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Respiratory diseases are common in children in sub-Saharan Africa. They are usually treated empirically and there is little information about the pathology of fatal diseases. A study in Zambia (Chifumbe Chintu and colleagues.
) has illustrated the range of pathology.
At the university hospital in Lusaka between 15 September 1997 and 15 June 2000 a total of 1603 children aged between 1 month an 16 years died from respiratory illnesses. Of those parents approached for permission for a restricted (chest only) autopsy 75% refused. Two hundred and sixty-four autopsies were performed. Multiple lung pathology was common; a total of 357 main diagnoses were made in the 264 children. They included acute pyogenic pneumonia (44%), Pneumocystis carinii pneumonia (22%), tuberculosis (20%), cytomegalovirus infection (16%) (mostly mild but three cases of severe necrotising CMV pneumonia), interstitial pneumonitis (11%), shock lung (10%), pulmonary oedema (7%), and lymphocytic interstitial pneumonia (4%). Seven children had measles.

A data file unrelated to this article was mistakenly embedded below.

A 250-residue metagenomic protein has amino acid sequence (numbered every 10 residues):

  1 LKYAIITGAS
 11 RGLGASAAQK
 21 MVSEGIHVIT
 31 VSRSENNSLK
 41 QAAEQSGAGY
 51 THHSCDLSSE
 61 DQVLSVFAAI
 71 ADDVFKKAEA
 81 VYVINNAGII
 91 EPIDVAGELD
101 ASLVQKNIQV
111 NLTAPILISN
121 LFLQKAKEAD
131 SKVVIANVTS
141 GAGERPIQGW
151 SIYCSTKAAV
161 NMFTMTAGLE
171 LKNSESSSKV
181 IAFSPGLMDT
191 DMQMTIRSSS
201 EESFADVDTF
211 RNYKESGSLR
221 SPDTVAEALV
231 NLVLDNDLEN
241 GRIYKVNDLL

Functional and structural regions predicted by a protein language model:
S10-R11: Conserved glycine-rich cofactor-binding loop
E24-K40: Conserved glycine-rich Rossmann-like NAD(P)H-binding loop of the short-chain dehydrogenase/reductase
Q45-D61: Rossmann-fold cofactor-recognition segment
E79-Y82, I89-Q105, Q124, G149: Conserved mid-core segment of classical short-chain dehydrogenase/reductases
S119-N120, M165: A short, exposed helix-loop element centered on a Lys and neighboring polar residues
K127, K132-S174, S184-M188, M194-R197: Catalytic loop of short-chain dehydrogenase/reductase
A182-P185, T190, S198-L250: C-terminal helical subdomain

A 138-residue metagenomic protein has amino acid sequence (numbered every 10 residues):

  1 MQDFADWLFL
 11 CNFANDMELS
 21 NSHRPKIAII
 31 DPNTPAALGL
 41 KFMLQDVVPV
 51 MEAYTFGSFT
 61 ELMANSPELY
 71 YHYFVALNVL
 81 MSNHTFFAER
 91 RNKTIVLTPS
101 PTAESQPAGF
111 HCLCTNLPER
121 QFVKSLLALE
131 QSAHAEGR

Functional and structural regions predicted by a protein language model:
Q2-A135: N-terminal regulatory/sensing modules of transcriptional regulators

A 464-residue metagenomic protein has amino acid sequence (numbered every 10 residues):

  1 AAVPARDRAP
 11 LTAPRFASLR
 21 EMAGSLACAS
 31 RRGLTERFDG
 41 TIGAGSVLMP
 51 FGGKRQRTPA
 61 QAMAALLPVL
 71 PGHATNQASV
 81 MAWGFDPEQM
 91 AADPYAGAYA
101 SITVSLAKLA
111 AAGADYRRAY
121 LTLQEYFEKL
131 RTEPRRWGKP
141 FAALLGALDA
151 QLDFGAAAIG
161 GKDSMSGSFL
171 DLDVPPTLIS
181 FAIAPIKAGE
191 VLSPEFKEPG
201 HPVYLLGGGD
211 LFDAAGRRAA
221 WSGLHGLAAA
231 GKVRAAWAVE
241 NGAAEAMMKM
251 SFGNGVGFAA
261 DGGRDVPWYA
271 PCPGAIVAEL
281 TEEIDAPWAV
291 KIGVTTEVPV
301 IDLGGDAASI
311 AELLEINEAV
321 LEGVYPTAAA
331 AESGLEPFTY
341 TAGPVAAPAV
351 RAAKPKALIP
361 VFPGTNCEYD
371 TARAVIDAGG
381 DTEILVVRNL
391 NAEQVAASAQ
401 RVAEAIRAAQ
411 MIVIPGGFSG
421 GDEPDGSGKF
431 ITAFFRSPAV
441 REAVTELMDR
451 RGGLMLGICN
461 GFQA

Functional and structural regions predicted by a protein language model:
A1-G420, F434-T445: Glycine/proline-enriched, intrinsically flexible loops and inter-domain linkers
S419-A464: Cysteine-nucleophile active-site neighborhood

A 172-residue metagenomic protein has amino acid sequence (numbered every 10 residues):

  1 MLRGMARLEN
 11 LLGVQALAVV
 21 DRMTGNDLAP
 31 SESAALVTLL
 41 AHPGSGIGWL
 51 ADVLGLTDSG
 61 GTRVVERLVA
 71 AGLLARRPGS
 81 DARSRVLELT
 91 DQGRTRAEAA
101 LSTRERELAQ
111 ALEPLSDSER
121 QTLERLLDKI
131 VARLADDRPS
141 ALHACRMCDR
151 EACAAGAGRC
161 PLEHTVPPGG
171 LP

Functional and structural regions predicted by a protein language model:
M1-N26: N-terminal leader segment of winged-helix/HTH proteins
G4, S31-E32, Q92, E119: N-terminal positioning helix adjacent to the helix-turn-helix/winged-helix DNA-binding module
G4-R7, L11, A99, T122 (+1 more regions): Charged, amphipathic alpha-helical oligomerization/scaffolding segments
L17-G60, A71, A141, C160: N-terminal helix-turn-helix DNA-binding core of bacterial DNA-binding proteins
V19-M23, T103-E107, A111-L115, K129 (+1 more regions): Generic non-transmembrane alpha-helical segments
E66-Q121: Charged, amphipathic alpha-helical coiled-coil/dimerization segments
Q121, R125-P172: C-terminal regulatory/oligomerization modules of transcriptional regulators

One hundred and eighty of the 264 children were HIV-positive. P carinii pneumonia, CMV, shock lung, and lymphocytic interstitial pneumonitis were more common in the HIV-positive group although acute pyogenic pneumonia was the most common finding in both groups. Of the 58 cases of P carinii pneumonia 52 were HIV positive and 45 of those were infants, 39 under 6 months. All six HIV-negative cases were under 6 months. Tuberculosis occurred at all ages and in both HIV-positive and HIV-negative children.
Many children die of preventable or treatable disease and better tests for pathogens are needed. WHO guidelines do not mention the management of HIV-positive children specifically and these authors call for that omission to be corrected.